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Old 01-12-18, 04:31 PM   #76
Ninety5rpm
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It's illegal for cyclists too.
Certainly illegal for solo cyclists or the front of a group to enter on red. But the illegality of the latter part of a peloton running a red light is not as clear. However, that that behavior is inconsequential is crystal clear. That is, whenever it happens, there are no consequences, as far as I know (and I've been doing it for 40 years).


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What law allows you to run into things?
Laws don't allow anything; they only disallow. If it's not disallowed by law, then it's allowed.

My question stands: What law requires you to not put yourself in a position where you can't stop?

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You don't think there's some general "in control of your vehicle" or "careless driving" law that would apply?
No, I don't. If careless or reckless driving (or similar) applied to drafting cyclists, then they would be cited accordingly. But they're not. And this is not like speeding - even though countless speeders get away with it every day, thousands are cited. But no cyclists are cited for reckless driving simply for riding in a peloton where they are unable to safely unilaterally decide to stop.

The fact is, the very common practices of drafting and cyclists mid-peloton not stopping for reds are not problematic. They don't cause crashes with others, and they don't cause law enforcement to issue citations.

It's time to ask: why do YOU have such a big problem with these practices?
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Old 01-12-18, 05:59 PM   #77
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Certainly illegal for solo cyclists or the front of a group to enter on red. But the illegality of the latter part of a peloton running a red light is not as clear.
No.

Legally, each rider has the same duties and rights as a driver of a vehicle. It doesn't magically become legal because you are following another vehicle.

It's illegal. Very clearly.

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It's time to ask: why do YOU have such a big problem with these practices?
I have a problem with your magical thinking.

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Old 01-12-18, 06:16 PM   #78
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No.

Legally, each rider has the same duties and rights as a driver of a vehicle. It doesn't magically become legal because you are following another vehicle.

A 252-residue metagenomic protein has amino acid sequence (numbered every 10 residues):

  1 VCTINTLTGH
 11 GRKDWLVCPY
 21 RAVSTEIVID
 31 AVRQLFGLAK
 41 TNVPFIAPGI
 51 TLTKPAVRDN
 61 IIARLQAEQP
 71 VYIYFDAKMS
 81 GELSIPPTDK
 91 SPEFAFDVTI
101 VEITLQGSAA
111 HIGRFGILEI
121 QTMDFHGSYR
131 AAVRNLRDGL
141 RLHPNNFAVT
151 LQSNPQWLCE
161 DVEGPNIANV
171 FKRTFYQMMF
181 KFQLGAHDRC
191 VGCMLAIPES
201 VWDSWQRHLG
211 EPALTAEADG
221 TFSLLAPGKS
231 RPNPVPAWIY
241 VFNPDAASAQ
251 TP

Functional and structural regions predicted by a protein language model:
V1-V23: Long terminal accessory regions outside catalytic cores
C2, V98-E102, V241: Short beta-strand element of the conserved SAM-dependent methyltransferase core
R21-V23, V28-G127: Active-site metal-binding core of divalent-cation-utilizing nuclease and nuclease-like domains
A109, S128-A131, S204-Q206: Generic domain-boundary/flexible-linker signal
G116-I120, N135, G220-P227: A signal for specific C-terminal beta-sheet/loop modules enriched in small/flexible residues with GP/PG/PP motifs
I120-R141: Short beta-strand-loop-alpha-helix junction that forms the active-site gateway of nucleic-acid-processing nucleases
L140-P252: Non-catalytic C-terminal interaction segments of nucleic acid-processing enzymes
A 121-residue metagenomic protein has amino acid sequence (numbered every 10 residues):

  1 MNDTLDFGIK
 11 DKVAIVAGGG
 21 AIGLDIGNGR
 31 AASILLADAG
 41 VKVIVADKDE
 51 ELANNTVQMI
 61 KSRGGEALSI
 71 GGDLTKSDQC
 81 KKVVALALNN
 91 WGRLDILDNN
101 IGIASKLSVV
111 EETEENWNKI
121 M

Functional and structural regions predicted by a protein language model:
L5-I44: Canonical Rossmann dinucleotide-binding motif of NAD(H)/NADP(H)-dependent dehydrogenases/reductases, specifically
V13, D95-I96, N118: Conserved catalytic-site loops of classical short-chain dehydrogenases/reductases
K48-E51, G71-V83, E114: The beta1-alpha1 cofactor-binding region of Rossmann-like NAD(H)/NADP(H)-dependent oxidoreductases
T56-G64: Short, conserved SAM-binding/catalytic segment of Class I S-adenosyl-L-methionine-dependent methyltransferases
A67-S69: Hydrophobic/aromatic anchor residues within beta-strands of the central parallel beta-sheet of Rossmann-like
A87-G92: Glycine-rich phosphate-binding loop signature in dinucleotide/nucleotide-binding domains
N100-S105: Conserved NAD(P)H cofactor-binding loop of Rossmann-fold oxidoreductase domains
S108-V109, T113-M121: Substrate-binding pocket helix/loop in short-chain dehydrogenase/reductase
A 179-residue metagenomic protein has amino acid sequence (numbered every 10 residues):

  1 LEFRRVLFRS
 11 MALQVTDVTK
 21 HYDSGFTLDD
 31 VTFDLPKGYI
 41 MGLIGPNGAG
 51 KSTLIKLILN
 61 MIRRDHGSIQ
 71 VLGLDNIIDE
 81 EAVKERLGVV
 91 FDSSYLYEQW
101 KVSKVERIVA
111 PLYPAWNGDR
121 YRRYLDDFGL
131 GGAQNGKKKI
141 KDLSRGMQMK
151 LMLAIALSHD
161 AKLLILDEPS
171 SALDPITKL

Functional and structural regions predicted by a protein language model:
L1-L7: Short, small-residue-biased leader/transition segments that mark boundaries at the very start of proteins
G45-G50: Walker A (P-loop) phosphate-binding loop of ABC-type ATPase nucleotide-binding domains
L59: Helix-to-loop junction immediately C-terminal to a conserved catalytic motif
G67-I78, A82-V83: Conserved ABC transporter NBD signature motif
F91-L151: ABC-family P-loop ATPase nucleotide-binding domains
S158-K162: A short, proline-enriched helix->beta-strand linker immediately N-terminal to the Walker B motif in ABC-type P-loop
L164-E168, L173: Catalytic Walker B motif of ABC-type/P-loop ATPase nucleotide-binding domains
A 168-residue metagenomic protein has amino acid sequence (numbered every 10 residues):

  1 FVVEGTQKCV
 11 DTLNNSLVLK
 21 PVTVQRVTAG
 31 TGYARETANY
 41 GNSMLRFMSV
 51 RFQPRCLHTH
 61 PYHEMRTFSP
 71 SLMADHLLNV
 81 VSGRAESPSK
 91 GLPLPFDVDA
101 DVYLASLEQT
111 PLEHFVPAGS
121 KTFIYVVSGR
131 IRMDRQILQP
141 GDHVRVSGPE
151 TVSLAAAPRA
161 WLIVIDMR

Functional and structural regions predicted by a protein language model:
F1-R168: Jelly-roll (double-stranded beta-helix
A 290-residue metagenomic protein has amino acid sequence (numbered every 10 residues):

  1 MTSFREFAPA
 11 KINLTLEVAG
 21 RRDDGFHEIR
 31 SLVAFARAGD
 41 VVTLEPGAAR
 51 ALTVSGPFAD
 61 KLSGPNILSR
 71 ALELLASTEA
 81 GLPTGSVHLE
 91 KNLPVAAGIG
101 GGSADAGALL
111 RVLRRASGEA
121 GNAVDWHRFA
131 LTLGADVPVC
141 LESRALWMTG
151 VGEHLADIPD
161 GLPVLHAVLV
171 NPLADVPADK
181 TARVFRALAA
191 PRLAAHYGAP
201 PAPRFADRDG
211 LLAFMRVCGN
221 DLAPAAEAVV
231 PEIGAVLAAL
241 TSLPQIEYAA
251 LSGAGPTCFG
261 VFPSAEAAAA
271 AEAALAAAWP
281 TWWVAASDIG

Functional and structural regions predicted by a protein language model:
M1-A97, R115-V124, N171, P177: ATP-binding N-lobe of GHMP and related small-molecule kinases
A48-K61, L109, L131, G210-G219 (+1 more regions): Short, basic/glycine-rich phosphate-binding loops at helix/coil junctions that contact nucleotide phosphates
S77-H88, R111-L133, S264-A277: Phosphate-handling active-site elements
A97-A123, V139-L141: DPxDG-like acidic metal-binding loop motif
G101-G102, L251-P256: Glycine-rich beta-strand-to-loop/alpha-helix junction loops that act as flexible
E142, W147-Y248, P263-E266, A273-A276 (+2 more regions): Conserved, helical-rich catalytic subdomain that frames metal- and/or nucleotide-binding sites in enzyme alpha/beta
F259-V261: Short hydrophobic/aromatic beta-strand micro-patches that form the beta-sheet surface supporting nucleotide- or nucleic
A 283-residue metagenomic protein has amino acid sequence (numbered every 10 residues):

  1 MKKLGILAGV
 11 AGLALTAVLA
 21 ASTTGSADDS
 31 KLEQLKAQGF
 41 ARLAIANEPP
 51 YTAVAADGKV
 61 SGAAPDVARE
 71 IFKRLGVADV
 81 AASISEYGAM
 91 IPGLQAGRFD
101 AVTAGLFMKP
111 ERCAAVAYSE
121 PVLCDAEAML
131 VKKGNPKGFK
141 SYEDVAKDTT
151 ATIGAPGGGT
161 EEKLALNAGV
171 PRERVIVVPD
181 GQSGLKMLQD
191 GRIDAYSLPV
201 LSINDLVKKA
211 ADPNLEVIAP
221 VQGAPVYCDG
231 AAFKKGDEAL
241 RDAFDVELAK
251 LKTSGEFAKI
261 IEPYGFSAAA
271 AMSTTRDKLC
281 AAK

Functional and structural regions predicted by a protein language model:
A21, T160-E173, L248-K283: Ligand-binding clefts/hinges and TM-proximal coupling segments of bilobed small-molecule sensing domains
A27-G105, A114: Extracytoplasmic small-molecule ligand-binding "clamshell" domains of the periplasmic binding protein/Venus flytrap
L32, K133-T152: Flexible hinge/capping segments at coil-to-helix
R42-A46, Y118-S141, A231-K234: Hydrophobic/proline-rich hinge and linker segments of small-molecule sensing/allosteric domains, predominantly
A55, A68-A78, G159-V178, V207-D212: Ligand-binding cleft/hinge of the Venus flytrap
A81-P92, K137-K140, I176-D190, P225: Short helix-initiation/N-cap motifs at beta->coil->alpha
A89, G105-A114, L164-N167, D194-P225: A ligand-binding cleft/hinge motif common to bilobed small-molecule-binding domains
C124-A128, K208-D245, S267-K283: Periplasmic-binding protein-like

It's illegal. Very clearly.
Given a literal interpretation of the law, sure. But that's not how the law always works. A literal interpretation must be balanced against the particulars of the situation, and safety considerations are paramount. How such a case would be interpreted in a higher court is unknown. What is known is that running reds in this particular situation is so inconsequential that it doesn't cause crashes and it doesn't end up in court. So, who cares? Oh, right. You do.
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Old 01-12-18, 06:26 PM   #79
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It's really just about attitude. If people would simply accept a fast/tight group of cyclists as a unit, like a long truck or trolley, then they wouldn't be bothered by having to wait a few extra seconds for them to go by.
They do. I don't know what you guys are arguing about. Seems like a complete non-issue.
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Old 01-12-18, 06:28 PM   #80
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Given a literal interpretation of the law, sure. But that's not how the law always works. A literal interpretation must be balanced against the particulars of the situation, and safety considerations are paramount. How such a case would be interpreted in a higher court is unknown.
More magical thinking.

So, it's illegal.

Cyclists get tickets all the time going through red lights.

The illegality of that is well-established.

It would never get to a "higher court".

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..., and they don't cause law enforcement to issue citations.
It may be rare, but it happens.

https://www.almanacnews.com/news/201...ing-stop-sign-

Last edited by njkayaker; 01-12-18 at 06:48 PM.
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Old 01-12-18, 06:57 PM   #81
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It's really just about attitude. If people would simply accept a fast/tight group of cyclists as a unit, like a long truck or trolley, then they wouldn't be bothered by having to wait a few extra seconds for them to go by. In fact, I think most people are like that anyway. The aholes who get all bent out of shape by having to wait those few seconds are relatively rare. Many people nod their heads or wave back when we wave to them.

When I'm in my car and I have to wait a few seconds for some group of cyclists to go by, it's a non-event. But if some ahole has to wait, OMG, it's a travesty of justice!
They do. I don't know what you guys are arguing about. Seems like a complete non-issue.
I know. When I said "people" I meant njkayaker and the occasional impatient driver, but, yeah, they're pretty rare.
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Old 01-12-18, 07:00 PM   #82
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In
More magical thinking.

So, it's illegal.

Cyclists get tickets all the time going through red lights.

The illegality of that is well-established.

It would never get to a "higher court".


It may be rare, but it happens.

https://www.almanacnews.com/news/201...ing-stop-sign-
When the whole group blows a stop sign, including those at the front, then the group taken as a unit is breaking the law. Yes, that kind of behavior does get LE attention, and rightfully so. But thanks for digging back to 2010 to find a non-example of what we're talking about. It makes me wonder if you even understand what we're talking about.

Last edited by Ninety5rpm; 01-12-18 at 07:07 PM. Reason: added last sentence
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Old 01-12-18, 07:59 PM   #83
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Imagine being a driver behind 40 riders single file, each one coming to a full and complete stop at the intersection. I'm guessing you'd see the value in having riders cross as a group. It's the most efficient method of moving traffic.